There are many artists I would expect to play a leading role — the leading role — in the momentous relaunch of the National Portrait Gallery, but Tracey Emin isn’t one of them. Not in a million years, frankly.
One issue is that she’s not a portrait artist. Not in any previous incarnation of the role. To the best of my knowledge — and I’ve been a keen Emin watcher for three decades — she has never produced a portrait of anyone other than herself. Not unless you count the fleeting glimpses we sometimes had in the past of the male partners she’d taken to her bed. Usually their buttocks.
Another issue is her respectability, or rather the thunderous lack of it. Ever since she turned up drunk on live TV at the Turner prize and told the assembled male cast that she would rather be talking to her mother than to us — yup, I was one of them — Emin has been a garrulous wild child: anti-establishment, anti-rules, anti-false decorum, anti-duplicitous blokes, anti whatever you’ve got that she can be against.
That’s fine if you’re a busy avant-garde artist. But the National Portrait Gallery isn’t any old establishment art location, it’s the establishment art location, charged with keeping a record of the notable faces that have shaped our history — Henry VIII, Shakespeare, Nelson, Victoria — the whole flag. Letting Emin loose like this on the national past is like inviting Johnny Rotten to perform at a Buckingham Palace tea party.
Yet here she is. Invited not only to make a significant contribution to the NPG’s new look but turned, by a crazy modern magic, into the agenda setter: the first sight you see as you mount the stairs of the new entrance. To top it all, no one knew! For two years she has been beavering away on the huge bronze doors through which we will now enter the home of British portraiture — three looming portals, each the height of an average giraffe — yet not a whisper was allowed to emerge about her task. The first I heard of it was the week before I was invited to meet her. Among Emin’s many rich talents we need to add: superb keeper of secrets.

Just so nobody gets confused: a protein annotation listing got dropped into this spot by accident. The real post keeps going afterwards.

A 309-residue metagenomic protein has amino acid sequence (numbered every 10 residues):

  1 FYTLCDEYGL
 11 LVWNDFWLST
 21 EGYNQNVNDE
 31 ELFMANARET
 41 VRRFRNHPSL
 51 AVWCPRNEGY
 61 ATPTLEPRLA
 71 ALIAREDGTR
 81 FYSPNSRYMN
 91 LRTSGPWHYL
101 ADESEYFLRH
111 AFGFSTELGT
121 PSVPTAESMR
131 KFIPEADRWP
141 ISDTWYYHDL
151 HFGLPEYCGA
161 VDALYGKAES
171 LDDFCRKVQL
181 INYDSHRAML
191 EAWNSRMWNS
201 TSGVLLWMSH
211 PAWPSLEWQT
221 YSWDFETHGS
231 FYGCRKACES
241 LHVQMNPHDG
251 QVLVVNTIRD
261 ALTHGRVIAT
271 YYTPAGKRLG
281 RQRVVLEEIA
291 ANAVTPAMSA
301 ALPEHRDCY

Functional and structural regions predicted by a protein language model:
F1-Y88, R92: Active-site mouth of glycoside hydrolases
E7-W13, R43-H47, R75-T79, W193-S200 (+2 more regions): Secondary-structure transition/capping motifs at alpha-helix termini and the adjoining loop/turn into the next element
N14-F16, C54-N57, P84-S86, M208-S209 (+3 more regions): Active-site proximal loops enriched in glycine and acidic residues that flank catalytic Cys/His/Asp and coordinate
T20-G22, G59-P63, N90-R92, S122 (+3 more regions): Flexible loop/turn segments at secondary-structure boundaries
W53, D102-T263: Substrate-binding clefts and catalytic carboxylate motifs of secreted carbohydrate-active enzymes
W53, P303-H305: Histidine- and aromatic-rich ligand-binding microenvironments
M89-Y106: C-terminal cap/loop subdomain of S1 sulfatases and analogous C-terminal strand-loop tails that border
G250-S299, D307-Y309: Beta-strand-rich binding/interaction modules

The new doors are dense with faces, 45 portraits in all, arranged in three towering columns — an artistic crowd that feels as if it is covering all the bases: young people, old people, the hairy, the bald, the full-on, the profile. Each face is different but they share a tangible sense of quickness: the unmistakable touch of a single fluent creator.
“It wasn’t a commission. I did it for free,” she blurts, as soon as the handshakes are over. The gallery paid the production fees, but the creation, the idea, are her gift to the nation. In return she had complete freedom to do whatever she wanted and no one interfered.
Freshly installed, still covered in places with the dust of labour, the three towering doors are as tangibly new as a popped-out baby. This isn’t just my first sight of them, it’s practically her first sight as well, of the largest, most prominent, most historically weighty such commission of recent times. As she giggles with typical Emin delight: “They’re going to be here for ever!”
Bronze doors are a Roman invention. Notoriously difficult to manufacture, terrifyingly expensive, symbolically momentous, they are reserved for extra-special entrances.
Only a few have survived the obstacle course of their creation. Rodin worked for 37 years on his Gates of Hell for the Decorative Arts Museum in Paris, but never saw them installed.